Name mangling is a feature in Python that is used to avoid naming conflicts in class hierarchies by adding a prefix to the name of a class member that starts with two underscores, but does not end with more than one underscore.

When a member name is prefixed with two underscores, Python automatically rewrites the name in a way that makes it harder to access the member from outside the class. Specifically, it adds the class name as a prefix with an underscore, followed by the original member name.

For example, if a class Person has a private member named __name, Python will rewrite the name as _Person__name. This makes it harder to accidentally override the member from outside the class, and also makes it harder to access the member from outside the class, since the actual name of the member is different.

Here’s an example of name mangling in action:

class Person:
    def __init__(self, name):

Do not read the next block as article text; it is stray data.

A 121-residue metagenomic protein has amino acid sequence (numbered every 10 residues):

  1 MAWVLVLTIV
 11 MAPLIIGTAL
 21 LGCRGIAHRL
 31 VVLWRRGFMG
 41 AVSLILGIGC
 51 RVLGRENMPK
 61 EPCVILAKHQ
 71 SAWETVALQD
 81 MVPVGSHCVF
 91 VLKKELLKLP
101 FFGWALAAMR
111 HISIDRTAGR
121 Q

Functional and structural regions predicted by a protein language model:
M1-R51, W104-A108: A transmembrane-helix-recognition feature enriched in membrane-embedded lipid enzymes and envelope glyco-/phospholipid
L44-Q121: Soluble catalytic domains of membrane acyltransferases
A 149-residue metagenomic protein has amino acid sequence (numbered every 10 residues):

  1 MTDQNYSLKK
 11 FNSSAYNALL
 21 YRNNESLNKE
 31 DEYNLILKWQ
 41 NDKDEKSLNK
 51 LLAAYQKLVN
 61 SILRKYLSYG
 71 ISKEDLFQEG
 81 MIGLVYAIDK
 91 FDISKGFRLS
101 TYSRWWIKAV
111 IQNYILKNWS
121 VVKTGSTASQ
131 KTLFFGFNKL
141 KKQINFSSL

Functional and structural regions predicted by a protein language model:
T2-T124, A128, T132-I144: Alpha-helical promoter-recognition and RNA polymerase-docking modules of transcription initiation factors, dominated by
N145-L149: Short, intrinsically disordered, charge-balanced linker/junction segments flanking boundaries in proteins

self.__name = name

class Employee(Person):
    def __init__(self, name, employee_id):
        self.employee_id = employee_id

    def get_name(self):
        return self.__name

employee = Employee('Alice', 123)
print(employee._Person__name)   # Output: Alice

In this example, the Person class has a private member named __name. When the Employee class inherits from Person, the private member is automatically mangled to _Person__name. When we create an Employee object and call the get_name method, the private member is accessed correctly using the __name name. However, when we try to access the member directly from outside the class using the mangled name _Person__name, we can access it, but it is generally considered bad practice to do so.

It is important to note that name mangling is not a security feature, and it does not prevent access to the member from outside the class. It is simply a way to avoid naming conflicts and provide a level of protection against accidental name collisions. In general, Python follows the philosophy of “we’re all consenting adults here,” which means that developers are trusted to respect the conventions of naming and access control.